Feeling bored in your career is one of the most common reasons to make a career change. Boredom can sometimes be temporary, and other times, it’s deep-rooted. When you’re bored at work, it can be easy to blame the job. Thoughts like, “this job is boring,” and, “my director isn’t utilizing my skills,” are common. Depending on the cause of your boredom, developing your emotional awareness will help you be more assertive and motivated to implement changes so you’re not relying on senior leadership to fix things. Here are three questions to ask yourself because constructively handling boredom can make all the difference in your career.
Why am I bored?
Boredom can happen in the workplace when:
To solve problems, we first need to identify the problem, and sometimes, we can’t effectively do that until we talk it through.
These questions will help you think through your boredom:
Have you exhausted your recrafting options?
We all need to put ourselves in positions where we’re making the most of our current roles. As intentional career development becomes paramount in the era of Covid-19, job crafting, which is the process of making the most of your current job, is an advantage in this competitive landscape.
Why not set yourself a 30-day challenge? Try splitting the challenge up into areas like relationships, job tasks, career development and learning. You could try:
1. Refueling your mind and body by prioritizing well being
2. Practicing a growth mindset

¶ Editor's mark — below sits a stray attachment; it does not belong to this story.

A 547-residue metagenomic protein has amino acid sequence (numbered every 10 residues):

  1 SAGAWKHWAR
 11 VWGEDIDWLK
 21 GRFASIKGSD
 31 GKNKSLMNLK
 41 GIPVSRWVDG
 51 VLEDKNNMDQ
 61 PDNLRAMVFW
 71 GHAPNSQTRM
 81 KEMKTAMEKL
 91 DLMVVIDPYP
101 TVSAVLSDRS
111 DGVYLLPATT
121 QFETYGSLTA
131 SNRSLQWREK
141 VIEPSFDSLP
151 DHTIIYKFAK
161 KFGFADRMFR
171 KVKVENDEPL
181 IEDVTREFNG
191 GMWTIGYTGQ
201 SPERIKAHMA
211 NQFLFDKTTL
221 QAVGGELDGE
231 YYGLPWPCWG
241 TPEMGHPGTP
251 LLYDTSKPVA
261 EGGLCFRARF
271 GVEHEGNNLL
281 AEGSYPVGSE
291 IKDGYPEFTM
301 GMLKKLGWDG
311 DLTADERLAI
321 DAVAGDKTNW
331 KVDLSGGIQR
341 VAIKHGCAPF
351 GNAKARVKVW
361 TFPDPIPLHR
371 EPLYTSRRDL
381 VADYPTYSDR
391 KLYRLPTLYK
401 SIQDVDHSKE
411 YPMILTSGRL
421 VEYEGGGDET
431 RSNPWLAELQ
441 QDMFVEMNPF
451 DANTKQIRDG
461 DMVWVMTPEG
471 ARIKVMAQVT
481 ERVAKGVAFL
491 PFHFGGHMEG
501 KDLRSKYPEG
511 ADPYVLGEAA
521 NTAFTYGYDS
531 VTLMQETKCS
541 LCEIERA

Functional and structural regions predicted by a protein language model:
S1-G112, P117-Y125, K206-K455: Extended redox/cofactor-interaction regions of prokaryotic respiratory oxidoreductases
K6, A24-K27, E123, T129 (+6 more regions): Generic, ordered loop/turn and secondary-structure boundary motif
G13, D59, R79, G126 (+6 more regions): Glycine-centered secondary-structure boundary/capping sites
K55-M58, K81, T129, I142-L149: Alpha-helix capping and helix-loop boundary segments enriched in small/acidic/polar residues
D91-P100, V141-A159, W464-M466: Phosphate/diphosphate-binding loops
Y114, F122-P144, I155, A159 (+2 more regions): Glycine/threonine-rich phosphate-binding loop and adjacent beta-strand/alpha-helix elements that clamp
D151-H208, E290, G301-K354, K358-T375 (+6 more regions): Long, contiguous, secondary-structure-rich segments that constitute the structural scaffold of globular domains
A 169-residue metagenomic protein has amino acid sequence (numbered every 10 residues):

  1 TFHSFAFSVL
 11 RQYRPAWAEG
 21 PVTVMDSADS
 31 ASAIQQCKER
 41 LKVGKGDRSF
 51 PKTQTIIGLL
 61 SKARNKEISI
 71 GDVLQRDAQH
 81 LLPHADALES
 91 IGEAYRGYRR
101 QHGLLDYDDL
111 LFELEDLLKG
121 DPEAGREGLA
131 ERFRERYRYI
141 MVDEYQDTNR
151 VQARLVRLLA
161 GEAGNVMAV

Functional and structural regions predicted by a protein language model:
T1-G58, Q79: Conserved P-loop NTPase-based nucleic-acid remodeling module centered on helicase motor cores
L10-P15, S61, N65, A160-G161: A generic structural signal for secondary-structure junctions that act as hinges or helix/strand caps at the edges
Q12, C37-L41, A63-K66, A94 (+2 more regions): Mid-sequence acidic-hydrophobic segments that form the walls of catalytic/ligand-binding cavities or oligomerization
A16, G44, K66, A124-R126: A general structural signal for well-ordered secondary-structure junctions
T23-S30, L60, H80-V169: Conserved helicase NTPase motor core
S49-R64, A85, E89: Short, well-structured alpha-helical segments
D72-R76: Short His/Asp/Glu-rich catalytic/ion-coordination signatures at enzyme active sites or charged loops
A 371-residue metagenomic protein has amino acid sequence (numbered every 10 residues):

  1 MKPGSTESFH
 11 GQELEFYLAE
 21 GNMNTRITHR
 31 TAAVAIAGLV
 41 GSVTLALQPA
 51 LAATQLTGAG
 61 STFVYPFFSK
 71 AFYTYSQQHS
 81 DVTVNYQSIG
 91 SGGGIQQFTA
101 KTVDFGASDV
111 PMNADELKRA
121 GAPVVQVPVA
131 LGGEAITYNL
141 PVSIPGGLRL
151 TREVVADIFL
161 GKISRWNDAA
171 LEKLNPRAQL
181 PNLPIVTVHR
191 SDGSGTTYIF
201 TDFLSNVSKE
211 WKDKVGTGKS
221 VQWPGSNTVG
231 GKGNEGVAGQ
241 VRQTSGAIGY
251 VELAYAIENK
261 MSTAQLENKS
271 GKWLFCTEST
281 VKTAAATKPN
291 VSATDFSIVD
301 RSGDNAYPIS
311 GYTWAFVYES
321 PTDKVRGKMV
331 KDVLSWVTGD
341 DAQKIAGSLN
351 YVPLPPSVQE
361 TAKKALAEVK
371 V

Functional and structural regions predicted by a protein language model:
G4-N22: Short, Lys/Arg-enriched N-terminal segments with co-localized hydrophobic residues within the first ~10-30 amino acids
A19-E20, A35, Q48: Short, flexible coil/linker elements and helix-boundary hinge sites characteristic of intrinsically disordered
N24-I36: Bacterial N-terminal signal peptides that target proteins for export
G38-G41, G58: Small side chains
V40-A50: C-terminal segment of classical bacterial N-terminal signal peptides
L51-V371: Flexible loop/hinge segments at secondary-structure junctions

3. Carving out time to reflect on your career and check in on your engagement by keeping track of lessons learned, meaningful moments, skill gaps and achievements
4. Becoming aware of your self-talk
5. Cultivating meaningful relationships
What do you enjoy?
Fulfilling career changes require a comprehensive approach. But what you enjoy is an important question especially because what you’re good at may not be what you currently enjoy doing. One of several ways to assess what you enjoy is to ask yourself, what tasks, conversations and/or actions make you feel most energized? According to the book, Ikigai: The Japanese Secret to a Long and Happy Life, Ikigai is one’s reason for being. The four concepts that intersect and form one’s Ikigai are mission, passion, vocation and giving to others. Sometimes passion and work don’t necessarily go hand-in-hand but can complement each other. It’s when values, interest, vocation and meaning intersect that you begin to find fulfillment.
Article Provided By: Forbes